Bike Friday Riders Continue to Blow Us Away


We Couldn’t Believe What Happened Next…

A community of early-adopting cyclists quickly formed after the creation of the very first Bike Fridays. We were (and still are) blown away by what these intrepid cyclists did with their brand new travel bikes. Here are incredible true stories of some of the earliest Bike Friday riders!

Cycling Every Day for 23 Years & 4 Months

In the nineties, former Bicycling Magazine Editor Jim Langley made an incredible commitment to cycle every day – something not possible without his Pocket Rocket!

Bike Friday Pocket Rocket

By Jim Langley

In 1990, I set a short-term goal of riding every day and a long-term goal of cycling daily for ten consecutive years. Each ride had to be a real ride, which to me means getting suited up and putting in at least an hour of fitness-pace miles. I’d heard of a runner named Ron Hill who actually ran twice a day for over twenty years, so I knew it was possible. Yet, I figured it would be tougher to bike every day because it requires a place to ride, a proper bicycle and getting prepared to ride; quite a process compared to simply slipping on your shorts and Nikes.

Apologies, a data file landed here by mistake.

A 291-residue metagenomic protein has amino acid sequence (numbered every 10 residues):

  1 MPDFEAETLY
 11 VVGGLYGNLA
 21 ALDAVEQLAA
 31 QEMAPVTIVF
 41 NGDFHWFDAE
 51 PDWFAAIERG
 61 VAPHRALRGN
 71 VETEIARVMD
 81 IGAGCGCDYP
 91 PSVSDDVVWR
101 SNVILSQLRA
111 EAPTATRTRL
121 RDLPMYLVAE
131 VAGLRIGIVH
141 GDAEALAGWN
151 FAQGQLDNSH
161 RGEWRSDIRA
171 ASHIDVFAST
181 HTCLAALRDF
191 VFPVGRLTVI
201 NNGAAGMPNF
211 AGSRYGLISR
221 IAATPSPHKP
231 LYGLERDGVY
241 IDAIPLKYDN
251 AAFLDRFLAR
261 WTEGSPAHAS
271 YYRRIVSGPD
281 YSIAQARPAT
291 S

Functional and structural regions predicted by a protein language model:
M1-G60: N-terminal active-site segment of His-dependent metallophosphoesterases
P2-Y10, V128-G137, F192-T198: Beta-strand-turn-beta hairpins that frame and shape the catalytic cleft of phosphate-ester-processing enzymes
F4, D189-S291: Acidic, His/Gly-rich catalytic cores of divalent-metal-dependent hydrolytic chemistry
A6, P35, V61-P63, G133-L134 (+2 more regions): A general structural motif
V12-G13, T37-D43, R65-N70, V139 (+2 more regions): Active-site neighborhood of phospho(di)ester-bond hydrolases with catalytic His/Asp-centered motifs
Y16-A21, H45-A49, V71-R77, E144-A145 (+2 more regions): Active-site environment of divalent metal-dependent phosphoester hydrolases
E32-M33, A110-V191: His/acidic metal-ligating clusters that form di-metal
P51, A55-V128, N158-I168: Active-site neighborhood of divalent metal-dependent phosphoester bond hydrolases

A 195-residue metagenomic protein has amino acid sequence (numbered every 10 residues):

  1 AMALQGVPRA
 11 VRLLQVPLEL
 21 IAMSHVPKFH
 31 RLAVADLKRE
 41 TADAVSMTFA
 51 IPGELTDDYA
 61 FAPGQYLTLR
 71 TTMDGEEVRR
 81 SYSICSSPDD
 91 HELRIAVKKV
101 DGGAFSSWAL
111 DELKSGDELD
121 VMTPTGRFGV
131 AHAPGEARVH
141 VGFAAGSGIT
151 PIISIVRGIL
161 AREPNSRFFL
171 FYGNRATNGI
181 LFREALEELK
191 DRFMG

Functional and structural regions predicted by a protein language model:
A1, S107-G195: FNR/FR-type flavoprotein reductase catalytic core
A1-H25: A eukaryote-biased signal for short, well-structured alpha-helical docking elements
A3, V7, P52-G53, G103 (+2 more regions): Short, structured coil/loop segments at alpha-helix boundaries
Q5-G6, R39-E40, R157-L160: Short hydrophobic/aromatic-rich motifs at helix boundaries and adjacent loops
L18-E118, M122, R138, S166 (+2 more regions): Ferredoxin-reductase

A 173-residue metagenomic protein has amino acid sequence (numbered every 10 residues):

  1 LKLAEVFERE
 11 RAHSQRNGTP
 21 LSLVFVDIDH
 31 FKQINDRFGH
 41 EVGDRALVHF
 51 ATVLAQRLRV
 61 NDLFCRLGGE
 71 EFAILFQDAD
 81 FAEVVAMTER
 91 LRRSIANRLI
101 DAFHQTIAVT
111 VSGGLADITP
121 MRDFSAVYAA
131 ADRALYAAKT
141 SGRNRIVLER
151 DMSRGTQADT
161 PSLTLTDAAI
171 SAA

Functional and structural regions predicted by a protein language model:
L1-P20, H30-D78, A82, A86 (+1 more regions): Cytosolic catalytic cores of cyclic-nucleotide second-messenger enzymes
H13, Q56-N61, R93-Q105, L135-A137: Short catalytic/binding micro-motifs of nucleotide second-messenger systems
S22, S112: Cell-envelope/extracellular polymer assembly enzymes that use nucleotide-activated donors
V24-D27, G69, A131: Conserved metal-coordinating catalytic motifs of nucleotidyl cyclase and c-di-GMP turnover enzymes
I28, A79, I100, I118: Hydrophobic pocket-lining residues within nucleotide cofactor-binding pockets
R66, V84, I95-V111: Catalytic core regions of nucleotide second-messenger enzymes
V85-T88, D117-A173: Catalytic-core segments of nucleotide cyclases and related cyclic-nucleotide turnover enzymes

None of these hurdles seemed insurmountable, but my job worried me. I had to travel regularly; sometimes even to Europe; and I wasn’t sure how I could continue riding in such unpredictable circumstances. I’d already experienced the hassle of traveling by a bicycle packed in a cardboard box and in a bike case. Because of its size, the airlines charged me $75 or more per flight ($150 for a round trip), which I could not charge to my expense account. Worse, they abused the bike boxes and cases by jamming them in the plane next to other oversize luggage that would bash into the box. Even carefully packed, a lightweight bicycle can get damaged abused like that.

To prevent these problems, I tried shipping my bike via UPS. This is less expensive than the airlines’ fees, but I worried that my bike would be lost or damaged. And, I was never positive it would arrive in time. Of course, I also had to have a safe place to ship it to.